Andy Flower's love affair with India continues!

HARARE - If you had approached a life-long member of the ECB and told him that it would be another 28 years before England would secure an away Test series win over India, you would have been met by a severe frown and a raising of eyebrows.

And, if you had taken your courage in both hands and suggested that the coach would be Zimbabwean, you would probably have been deported.

 But, the truth of the matter is that former Zimbabwean and world number one ranked Test batsman Andy Flower played a significant part in a memorable series win as England came from behind to win the four-match series 2-1.

 Flower initially joined England's coaching staff as their batting coach in 2007 before taking over as director of coaching in 2008.

 Flower had spent several successful seasons with the English county side Essex where he earned the respect of players and officials. Not only because of his on-field achievements, but he also had the ability to hold the attention of players and officials when talking and he was able to back up his statements with results.

 However, one has to go back to Flower's playing days in order to realise that Zimbabwe had produced a special cricketer who made the cricketing world sit up and take note.

 Partly because he was the only Zimbabwean who consistently made runs at Test level, and due to the fact that he became the world's number one ranked Test batsman as well as the ICC Test player of the year back in 2000.

 Flower's Test career was a star-studded one with many memorable highlights, such as the consecutive Test centuries against a full strength South African team at Harare Sports Club, as well as the fourth wicket partnership of 269 against Pakistan with his brother Grant, which to this day is still the highest partnership between two brothers in Test cricket.

 His match-saving innings of 100 not out against Pakistan at Queens Sports Club in 1998 will also be spoken about for years to come.

 But it was Zimbabwe's tour of India back in 2000 that will be remembered for the rest of time and beyond when Flower scored a massive 540 runs in a two Test match series, at a staggering average of 270, with scores of 183 not out, 70, 55 and 232 not out.

 Flower had started off as a very slow, if not boring batsman, with a limited shot selection and was looked upon as a batsman who occupied the crease, without posing much of a threat to the opposition.

 But when Flower took over the captaincy from Dave Houghton in 1993, all of that changed when Zimbabwe toured Pakistan for the first time in a three-Test match series.

 Suddenly, the solid but limited batsman turned into a dashing middle order player, with an array of strokes off both the front and back foot when facing seam bowling. And when the spinners were introduced, it wouldn't be long before the reverse sweep was employed with a huge amount of success. Had Flower not retired from Test cricket due to personal reasons, one gets the distinct feeling that his name would have been right up there with the likes of the world's best.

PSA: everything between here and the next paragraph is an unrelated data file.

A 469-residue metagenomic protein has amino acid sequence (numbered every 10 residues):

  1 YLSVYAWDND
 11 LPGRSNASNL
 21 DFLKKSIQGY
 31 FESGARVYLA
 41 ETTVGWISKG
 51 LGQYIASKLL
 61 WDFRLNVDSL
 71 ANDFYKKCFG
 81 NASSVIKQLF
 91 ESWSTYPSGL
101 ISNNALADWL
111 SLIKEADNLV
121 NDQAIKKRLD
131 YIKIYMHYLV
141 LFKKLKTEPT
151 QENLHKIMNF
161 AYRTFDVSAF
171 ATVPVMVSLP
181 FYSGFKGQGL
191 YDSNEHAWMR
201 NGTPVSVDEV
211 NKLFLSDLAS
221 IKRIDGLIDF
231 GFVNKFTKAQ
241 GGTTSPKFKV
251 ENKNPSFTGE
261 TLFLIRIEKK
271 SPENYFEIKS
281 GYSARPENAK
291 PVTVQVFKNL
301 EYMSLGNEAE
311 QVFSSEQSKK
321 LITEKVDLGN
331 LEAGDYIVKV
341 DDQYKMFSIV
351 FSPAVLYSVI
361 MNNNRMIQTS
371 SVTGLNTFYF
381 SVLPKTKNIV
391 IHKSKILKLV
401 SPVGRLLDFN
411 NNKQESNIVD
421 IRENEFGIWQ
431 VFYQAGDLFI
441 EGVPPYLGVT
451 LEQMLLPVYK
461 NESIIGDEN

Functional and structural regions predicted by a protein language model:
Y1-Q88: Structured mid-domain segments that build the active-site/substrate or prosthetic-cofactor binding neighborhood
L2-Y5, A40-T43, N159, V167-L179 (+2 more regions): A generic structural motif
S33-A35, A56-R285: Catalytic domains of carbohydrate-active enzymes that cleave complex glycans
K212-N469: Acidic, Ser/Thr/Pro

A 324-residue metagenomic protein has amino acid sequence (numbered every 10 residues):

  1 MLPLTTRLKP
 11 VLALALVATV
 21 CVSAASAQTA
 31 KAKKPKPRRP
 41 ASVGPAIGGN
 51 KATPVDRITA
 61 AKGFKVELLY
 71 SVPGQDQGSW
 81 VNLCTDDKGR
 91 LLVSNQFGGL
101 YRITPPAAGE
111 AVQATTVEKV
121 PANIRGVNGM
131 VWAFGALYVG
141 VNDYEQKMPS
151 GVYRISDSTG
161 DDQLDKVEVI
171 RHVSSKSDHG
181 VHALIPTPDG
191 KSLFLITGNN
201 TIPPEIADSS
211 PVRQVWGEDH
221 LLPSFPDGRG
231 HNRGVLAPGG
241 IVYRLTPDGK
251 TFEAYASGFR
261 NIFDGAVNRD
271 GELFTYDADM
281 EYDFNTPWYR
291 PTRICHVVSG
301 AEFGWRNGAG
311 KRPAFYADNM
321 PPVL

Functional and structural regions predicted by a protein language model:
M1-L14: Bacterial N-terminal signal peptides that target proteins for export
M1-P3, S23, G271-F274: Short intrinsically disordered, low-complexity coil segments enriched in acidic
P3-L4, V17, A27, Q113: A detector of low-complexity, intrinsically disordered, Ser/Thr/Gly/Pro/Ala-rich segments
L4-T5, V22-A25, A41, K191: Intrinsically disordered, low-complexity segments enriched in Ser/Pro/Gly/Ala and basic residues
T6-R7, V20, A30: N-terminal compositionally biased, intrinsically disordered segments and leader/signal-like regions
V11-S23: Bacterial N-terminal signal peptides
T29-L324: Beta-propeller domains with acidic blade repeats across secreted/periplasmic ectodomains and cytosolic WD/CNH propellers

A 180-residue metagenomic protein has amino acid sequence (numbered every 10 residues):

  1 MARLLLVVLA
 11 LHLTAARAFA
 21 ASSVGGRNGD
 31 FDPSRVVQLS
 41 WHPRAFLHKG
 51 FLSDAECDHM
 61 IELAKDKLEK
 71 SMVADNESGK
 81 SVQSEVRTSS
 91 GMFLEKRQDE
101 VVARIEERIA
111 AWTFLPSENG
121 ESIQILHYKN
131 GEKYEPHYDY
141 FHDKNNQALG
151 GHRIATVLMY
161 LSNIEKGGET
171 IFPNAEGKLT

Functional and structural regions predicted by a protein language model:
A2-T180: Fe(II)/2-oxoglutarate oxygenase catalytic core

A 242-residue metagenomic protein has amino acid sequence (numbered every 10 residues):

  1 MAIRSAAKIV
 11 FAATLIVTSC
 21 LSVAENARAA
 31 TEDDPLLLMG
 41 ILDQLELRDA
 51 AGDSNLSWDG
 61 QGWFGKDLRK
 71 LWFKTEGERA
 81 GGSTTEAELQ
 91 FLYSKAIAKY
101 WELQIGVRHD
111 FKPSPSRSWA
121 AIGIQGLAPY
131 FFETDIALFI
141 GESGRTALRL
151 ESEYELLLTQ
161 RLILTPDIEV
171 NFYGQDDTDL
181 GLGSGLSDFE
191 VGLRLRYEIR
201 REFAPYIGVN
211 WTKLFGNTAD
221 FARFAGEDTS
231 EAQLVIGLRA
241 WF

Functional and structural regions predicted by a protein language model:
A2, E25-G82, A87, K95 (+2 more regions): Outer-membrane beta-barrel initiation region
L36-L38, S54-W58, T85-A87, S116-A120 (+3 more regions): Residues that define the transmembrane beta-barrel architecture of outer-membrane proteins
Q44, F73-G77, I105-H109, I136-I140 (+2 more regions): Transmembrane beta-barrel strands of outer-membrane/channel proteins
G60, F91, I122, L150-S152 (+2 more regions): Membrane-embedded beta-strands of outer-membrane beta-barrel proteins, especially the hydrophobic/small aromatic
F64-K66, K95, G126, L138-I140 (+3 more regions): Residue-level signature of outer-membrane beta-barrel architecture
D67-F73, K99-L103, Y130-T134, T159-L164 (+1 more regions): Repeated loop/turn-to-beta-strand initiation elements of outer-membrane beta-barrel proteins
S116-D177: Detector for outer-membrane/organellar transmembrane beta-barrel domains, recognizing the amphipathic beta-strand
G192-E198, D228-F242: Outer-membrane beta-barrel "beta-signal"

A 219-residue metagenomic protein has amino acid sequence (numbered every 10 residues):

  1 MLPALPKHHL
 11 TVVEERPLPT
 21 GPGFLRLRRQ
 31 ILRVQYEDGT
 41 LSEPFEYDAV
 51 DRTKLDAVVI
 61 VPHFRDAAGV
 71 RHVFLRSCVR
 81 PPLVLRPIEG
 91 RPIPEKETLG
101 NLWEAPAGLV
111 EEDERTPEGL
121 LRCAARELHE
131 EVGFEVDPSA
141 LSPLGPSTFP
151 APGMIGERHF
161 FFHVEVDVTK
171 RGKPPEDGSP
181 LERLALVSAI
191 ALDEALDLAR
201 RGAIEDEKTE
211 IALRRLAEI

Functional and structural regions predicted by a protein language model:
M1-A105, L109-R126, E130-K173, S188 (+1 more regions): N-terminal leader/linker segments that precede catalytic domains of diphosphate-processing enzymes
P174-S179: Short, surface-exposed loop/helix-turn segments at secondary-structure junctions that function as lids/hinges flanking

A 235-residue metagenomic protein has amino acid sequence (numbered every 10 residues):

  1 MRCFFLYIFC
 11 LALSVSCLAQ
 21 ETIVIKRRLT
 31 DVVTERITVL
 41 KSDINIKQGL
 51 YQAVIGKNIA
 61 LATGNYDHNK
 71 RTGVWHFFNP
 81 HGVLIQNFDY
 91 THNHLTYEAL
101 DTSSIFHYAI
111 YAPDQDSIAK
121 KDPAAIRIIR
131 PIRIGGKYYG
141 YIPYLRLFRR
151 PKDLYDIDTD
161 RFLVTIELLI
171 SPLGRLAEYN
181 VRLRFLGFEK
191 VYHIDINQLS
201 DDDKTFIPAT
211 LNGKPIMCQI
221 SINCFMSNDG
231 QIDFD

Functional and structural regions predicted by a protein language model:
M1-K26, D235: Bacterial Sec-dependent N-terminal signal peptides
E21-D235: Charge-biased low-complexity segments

And so Flower had more than proved himself as a Test player with a career average of over 50 in 52 Test appearances for his country.

 However, there were some who were a little more than just skeptical when Flower took over as head coach. Would he be able to emulate Duncan Fletcher and win the Ashes when Australia toured England in 2009? And more importantly, would he be able to improve England's dreadful track record when going on tour?

 As he so often did when he played for Zimbabwe, Andrew Flower rose to the challenge in emphatic stile as England won the Ashes at home, and then regained them when they beat Australia in Australia in 2010, breaking a 25-year drought.

 Flower's impeccable record was slightly stained however, when England were comprehensively beaten by both Pakistan and South Africa earlier this year.

 The latter being at home which may very easily have caused the powers that be to show some concern. This concern may have intensified when Flower and the golden boy of the team, Kevin Pietersen failed to reach an agreement on a number of matters.

 But once again, Flower responded to the potential pressure in typical Andy Flower stile by not only coming from a test match down to win the test series against India, in India, but he now also has been described by many experienced journalists and commentators as England's most successful coach for 28 years.

 This is an enormous accolade for somebody who played international cricket for a country who at the time, had less than 50 first class players to choose from.

 He may be coaching England, and may possibly never be involved with Zimbabwean cricket again, but in our hearts we will always remember Andrew Flower as the Zimbabwean who not only had the privilege of being the world's number one ranked test batsman, but was also in charge of a team who not so long ago was ranked as the world's number one ranked Test team. - Dean du Plessis

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